- Reporters must consider their audience. This is something we learned in 101, and Baker restates it here. Never assume that an average reader knows background information or definitions of terms. Putting things in plain language helps a story flow better.
- Handling information in connected stories. When multiple stories are written on the same topic over time, the same information may need to be restated so that each story can stand on its own. Baker suggests using inverted pyramid format, and moving information already stated in previous stories on a topic down the pyramid while putting new information in the first few paragraphs.
- Perspective. Linking to #1, readers may not know about the background of a story, not because of ignorance but because there is no reason for them to immediately assume a connection. Reporters must provide background to prevent their getting the wrong idea.
- Explain not just an event, but its significance. If something is the first of its kind or otherwise unusual, mention it. D*n*ld Tr*mp’s misogynist remarks are more significant given he is running against the first female major party nominee for president. She hasn’t been afraid to bring it up, and nor should reporters be.
- 1000 dead editors. Nice metaphor for the season, but it would be nice if Baker had spent more time on citing other experts and less on convoluted metaphors about bees and zombies.
What makes his writing so effective?
-Grann uses characterization effectively, giving physical descriptions of his subjects and their history when he first introduces them to make the reader feel like they know the person. He also uses powerful and descriptive vocabulary.
How does he meld narrative with his research?
-Grann sticks mostly to chronological order and narrative for the main body of the story, interspersed with well-researched flashbacks.
When does Grann state that Willingham is innocent?
-Grann never states that Willingham is innocent, but he provides Willingham’s own statement of innocence and the views of Gilbert, Webb, and Hurst.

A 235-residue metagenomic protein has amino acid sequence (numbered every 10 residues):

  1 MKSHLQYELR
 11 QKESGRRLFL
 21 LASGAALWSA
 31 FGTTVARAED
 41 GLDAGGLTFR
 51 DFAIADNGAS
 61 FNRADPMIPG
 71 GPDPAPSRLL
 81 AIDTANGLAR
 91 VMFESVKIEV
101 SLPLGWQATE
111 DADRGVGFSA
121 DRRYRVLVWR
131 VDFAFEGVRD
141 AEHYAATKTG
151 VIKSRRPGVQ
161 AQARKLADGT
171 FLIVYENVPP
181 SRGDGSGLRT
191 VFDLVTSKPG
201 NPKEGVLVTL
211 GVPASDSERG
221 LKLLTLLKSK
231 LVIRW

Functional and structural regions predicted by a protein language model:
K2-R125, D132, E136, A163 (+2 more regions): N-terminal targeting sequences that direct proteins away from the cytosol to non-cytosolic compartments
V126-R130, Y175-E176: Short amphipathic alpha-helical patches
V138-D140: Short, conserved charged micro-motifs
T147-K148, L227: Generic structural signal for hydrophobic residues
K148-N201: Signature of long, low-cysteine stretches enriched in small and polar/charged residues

Write a new lede for this story:
“I’m going home to see my kids,” Cameron Todd Willingham told his mother minutes before he was executed for the murder by arson of his three children. Willingham insisted until his death that he was innocent of all charges…
As far as the court case, I’m stuck. All the cases I observed on the 12th had their next court appearances before this assignment was given. Should I go back to the court and try to find another case? How do I do that when I work morning shifts at least three days out of five that the courts are open?
I went to the Albany City court on Morton Street on October 12- Yom Kippur, the only day I could get off of both work and classes. I got in at nine in the morning and stayed until they finished up at noon. I’d tried going directly after work the day before, but I got out of work at 2 and was told to come back the next day.
I got to sit inside the barrier. The police officer who let me in told me I’d be able to hear better from there, but I was stuck behind a gigantic printer and could barely see any of what was going on. I could only hear what the judge was saying, and occasionally one or two words from a defendant or a lawyer. Do courtroom reporters develop superhuman senses? I was next to two other studenty types, both of whom were on their phones. Mine was off. They took notes on printouts they’d brought of the names of people scheduled to appear, I took notes in half a composition book.
Nothing particularly unusual happened while I was in the courtroom. Most of the defendants were black, most of them were charged with minor offenses. One woman was charged with second-degree assault- she’d scratched a man on the face. There were no further details given, so I have no idea if it was a fight with her boyfriend or a random guy on the street. Another man had pulled up in his car beside a woman (again, no idea what their relationship might be) and told her that “nobody in your family is safe, your mother is dead.” The judge entered a plea of not guilty for him and told him to appear again in court on the 19th.
Three of those being arraigned came in in handcuffs. Two of those were wearing bright orange INMATE T-shirts and had their hands cuffed in front of them to a leather belt around their waist; the third was in street clothes and had his hands cuffed behind his back. He was the only one charged with a violent crime- third degree assault; he was sentenced to three years probation.
Some of the people whose names were called did not appear.
Nothing too out of the ordinary happened, or if it did, I didn’t notice.